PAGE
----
Sometimes these 'moments of being' come as spectacular and unexpected events, whereas in other instances they can be found through observation, intense observation that brings about this moment of clarity and awareness. Self awareness is a significant factor in recognising these moments, Woolf believed one had to be attuned to these 'moments of being' in order to access them, and that they could be developed through training. Woolf was influenced by Henri Bergson's ideas on experience, placing importance on how we experience. Bergson was interested in how we can deepen and widen our experiences of everyday life. He uses the term 'duration' to describe the authentic means of experiencing time (as opposed to the commonly depended upon 'clock-time').
Although there is no evidence to suggest either Woolf or Bergson were read on Eastern philosophy, their ideas on experience relate strongly to concepts of Zen Buddhism. This teaches that all people are capable of experiencing heightened awareness through practice, meditation for example. The purpose of meditation being to induce a sense of awareness, of a higher consciousness, in the practitioner. This awareness not only relates to the sensations experienced but also the reaction to the sensation.
Walking is one of the most basic forms of meditation and much has been written on this and how it is inducive to creativity. Walking is an important part of my own practice and I would go so far to say that the walk is as important as the process of image making. So as I was walking, I would notice certain movements in the water, the grasses, the trees, the shadows and normally work with these movements in a still image format using extended exposure times. I began to find the still image restrictive in representing all these energies and rhythms within the environment, this led me to start working with moving image.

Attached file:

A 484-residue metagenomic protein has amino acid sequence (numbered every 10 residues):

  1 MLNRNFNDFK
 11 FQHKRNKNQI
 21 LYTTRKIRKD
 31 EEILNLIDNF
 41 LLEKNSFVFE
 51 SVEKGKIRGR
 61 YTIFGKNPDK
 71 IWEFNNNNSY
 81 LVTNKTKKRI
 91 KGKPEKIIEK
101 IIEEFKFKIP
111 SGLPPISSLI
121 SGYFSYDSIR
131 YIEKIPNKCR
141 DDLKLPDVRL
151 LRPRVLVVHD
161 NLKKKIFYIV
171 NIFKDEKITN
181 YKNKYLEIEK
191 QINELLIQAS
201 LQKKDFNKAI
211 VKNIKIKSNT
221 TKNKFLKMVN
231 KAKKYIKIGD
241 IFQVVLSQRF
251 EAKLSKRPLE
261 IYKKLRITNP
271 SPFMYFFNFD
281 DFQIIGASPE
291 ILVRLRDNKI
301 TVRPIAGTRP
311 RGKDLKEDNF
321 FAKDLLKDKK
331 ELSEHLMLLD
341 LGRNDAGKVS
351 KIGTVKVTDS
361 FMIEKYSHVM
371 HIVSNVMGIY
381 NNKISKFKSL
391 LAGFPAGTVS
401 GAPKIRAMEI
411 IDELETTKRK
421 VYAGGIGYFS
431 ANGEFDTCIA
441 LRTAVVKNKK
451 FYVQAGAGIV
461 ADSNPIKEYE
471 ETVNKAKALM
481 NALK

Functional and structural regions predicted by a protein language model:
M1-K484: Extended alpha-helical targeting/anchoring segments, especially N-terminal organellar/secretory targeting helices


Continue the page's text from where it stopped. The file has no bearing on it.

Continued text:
I approached the process in a similar way to a photograph, in selecting an area of focus and then making a very conscious decision not to pan or zoom whilst filming, thus allowing the energy of the sea, or the wind or the light to create the rhythm within the frame. In doing this, like when I would previously work with extended exposures, I could set the camera to record and then remain present within the environment, I could still experience the space directly rather than through a lens. Setting working processes like these are really important to me as I want my creative process to have as little interruption as possible on my direct experience. As the camera was recording, I was able to engage myself within the space, and it is during these times that I begin to form my responses, not only through the camera, but by writing my thoughts as they come to me, by picking up objects which I later work with in the darkroom, recording sounds and words that I notice myself thinking. As well as building the relationship between myself and the space, I use all these elements when I go back and start to play with all that I have collected and recorded, which all becomes knitted into the work as I develop it. The film works as a way to translate the relationship between myself and the space. I have also found that the films provide a very different form of engagement for the viewer than they would get with a series of still images. The rhythms and changes in pace help form a meditative experience that comes closer to the direct experience of the place.